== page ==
I have been reading here and there that some homesteaders are not too thrilled about something. Rewarding those whose lives are already perfect. Sounds a little odd doesn't it? But in the world of homesteading, there is no such thing as perfection, and those that claim to have it are either liars or overly optimistic.
I will say that my life is perfect for me, but I will not sit here and tell you only the flowery romantic side of this life. It is misleading and irresponsible for me to do so. I started this blog a few years back. At that time I was one of a few that talked about this life, and the only one that told you the gruesome, heartaches involved. The banner of my blog use to say "this is a beginner's tale of mistakes." The main reason I started this blog was my frustrations over perfect homesteaders and their not so truthful books. They would tell you how they did something, but didn't forewarn you of the mistakes that they made and how they got around them. It got frustrating, and lonely feeling when you made stupid little mistakes and had to stumble through to figure out how to fix it. They never tell you the true death toll of a homestead, they never tell you that you will hurt, and that building a homestead out of nothing take years of struggles and disappointments. All we ever hear is a fully edited world, or a fully established homestead that needs only maintenance and not how they ever got to that point.
Most of us are poor. Homesteaders in general are poor in finances. We have to be super creative in what we have and what we are able to do. At times we bite of more than we can comfortably chew. We can be told baby steps over and over, but if they don't give you an example, an anecdote from their own mis-adventures to serve as a warning, we get overly excited and jump with both feet.
But then you have those that start homesteading with a good deal of money backing them. These are hobbyists more than homesteaders. Homesteaders build from the ground up, while hobbyists can afford to pay out to have things finished before they even step onto the soil. They can afford to have other's do the work that they should be doing to be called a homesteader. And some of the complaining I am reading are toward a select few of hobbyists. I have no qualm with them. I am happy to see that some people are able to by-pass the horror that is building from nothing.
I don't read those perfect blogs. I don't feel a connection with them. Besides homesteading, what do I truly have in common with their edited perfection? We can use my blog for example. I have more comments when I have messed up or have had a bad day, then I do on my lovely days. And why is that? Somewhere you and I have built a connection. When I talk about the evil, you can relate because something similar has already happened or you feel that it could happen to you.
For me I feel that you have to be honest with the people around you. You can not edit life to make it sound like you have no problems. You can not live life to the fullest if you never take a risk, or step out for an adventure. Then you might just stumble, and when you do there is a lesson to be learned, something that makes you more human, something to help you grow and become better. Sometimes these stumbles are bad, vicious if you will. And you cry and you want it all to stop. You feel like you need to throw the towel in and forget it all. And yet there is something there that pulls you to over come it. You put the bodies in the freezer and return to the bloody scene. You know what you did wrong, and the next time you will not make the same mistake. There might be a different one, but you accept that. This is part of homesteading and never allow anyone to fool you into thinking that you are less then they are because of the mistakes.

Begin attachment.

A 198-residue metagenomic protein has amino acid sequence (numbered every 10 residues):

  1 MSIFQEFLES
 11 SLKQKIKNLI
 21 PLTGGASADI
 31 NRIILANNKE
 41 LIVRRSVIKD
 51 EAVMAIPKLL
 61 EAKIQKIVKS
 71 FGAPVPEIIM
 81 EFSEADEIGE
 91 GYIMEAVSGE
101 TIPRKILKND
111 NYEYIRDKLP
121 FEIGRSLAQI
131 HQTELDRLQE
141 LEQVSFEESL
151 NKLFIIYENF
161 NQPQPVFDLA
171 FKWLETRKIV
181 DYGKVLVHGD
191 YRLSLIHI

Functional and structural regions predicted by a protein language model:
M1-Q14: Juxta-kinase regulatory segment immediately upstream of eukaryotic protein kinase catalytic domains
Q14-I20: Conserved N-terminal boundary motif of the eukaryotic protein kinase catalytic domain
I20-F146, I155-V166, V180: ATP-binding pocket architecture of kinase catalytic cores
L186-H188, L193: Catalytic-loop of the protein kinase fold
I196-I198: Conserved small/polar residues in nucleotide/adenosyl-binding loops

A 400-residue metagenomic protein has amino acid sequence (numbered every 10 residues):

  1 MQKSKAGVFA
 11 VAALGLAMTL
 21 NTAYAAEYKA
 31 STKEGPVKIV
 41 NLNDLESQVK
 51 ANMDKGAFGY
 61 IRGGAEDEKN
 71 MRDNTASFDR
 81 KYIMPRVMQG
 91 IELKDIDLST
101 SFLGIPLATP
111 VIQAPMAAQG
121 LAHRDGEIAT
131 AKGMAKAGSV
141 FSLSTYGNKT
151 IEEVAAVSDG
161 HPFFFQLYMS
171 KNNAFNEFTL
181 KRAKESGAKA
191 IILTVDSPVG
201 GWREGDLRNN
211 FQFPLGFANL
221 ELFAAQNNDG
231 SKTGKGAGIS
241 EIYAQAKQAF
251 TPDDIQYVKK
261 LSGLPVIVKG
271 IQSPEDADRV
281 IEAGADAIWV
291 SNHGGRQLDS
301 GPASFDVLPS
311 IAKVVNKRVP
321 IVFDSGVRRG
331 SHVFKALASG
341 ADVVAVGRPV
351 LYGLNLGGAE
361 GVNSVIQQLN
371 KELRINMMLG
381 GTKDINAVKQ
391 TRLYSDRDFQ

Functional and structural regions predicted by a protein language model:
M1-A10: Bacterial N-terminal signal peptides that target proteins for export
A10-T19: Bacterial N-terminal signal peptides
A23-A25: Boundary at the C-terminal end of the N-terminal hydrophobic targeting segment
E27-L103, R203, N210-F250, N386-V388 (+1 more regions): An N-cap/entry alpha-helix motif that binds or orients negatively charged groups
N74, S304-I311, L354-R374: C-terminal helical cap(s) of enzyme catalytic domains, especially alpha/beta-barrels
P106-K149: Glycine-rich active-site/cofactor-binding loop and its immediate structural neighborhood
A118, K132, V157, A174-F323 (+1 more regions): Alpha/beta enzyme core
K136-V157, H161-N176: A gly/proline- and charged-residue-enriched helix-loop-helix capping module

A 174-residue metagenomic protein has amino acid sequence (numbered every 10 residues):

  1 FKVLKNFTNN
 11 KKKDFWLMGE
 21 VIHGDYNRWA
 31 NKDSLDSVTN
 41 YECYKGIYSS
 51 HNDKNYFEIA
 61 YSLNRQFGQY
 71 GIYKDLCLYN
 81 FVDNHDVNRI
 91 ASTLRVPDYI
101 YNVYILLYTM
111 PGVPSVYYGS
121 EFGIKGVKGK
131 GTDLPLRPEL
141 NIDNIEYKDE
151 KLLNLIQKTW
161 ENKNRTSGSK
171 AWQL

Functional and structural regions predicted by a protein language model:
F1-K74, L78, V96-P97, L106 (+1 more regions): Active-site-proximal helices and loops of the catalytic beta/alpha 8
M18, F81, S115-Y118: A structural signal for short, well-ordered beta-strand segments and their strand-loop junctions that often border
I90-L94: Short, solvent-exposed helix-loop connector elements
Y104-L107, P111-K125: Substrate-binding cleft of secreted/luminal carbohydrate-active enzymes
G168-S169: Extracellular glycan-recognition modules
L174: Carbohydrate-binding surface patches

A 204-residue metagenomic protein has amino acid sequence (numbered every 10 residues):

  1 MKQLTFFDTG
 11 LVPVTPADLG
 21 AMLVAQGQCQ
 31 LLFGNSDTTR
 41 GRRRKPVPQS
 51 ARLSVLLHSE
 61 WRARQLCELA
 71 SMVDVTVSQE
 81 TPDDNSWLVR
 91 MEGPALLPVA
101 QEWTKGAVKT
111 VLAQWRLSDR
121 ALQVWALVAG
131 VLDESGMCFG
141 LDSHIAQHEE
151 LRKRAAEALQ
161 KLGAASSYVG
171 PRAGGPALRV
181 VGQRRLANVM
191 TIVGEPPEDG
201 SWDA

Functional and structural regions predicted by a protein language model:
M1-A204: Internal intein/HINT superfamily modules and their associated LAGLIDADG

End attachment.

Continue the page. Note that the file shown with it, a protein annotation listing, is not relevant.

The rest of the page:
How can we be competent people if we live only perfect lives? Where is the adventure if you always play things safe. How can you prosper if you never live to the fullest and accept the consequences that occur?
Some of you do read some of the blogs I read so might have a clue to what all this is in reference to. Several blogs have brought this up, and so have a few emails I have seen. Book publisher be warned, many are not happy about your choices. But we know that many will be suckered into reading about things that are perfect. They will be fooled into thinking that homesteading is easy and happy. That when you are a homesteader, you will never cry or bleed, sweat or freeze. You will never get lost on your way to a chicken coop in a snow storm, or dust storm. That you will never be up to your knees in flood water, while lightening and thunder blind and deafen you as you try to save your goats from the rushing water. That you own dogs will never snap and kill half your livestock. That a cow will never kick you, or stick a horn in your side. That butchering your own, means watching a paid professional do it. That weeds, rabbits, raccoons, deer and domestic cats will never be a problem for your garden. That your life isn't a 24 hour test of your convictions. That you will never hold an animal in your arms, covered in blood or saliva, and cry as it dies. No, none of that ever happens.
Homesteading is romantic.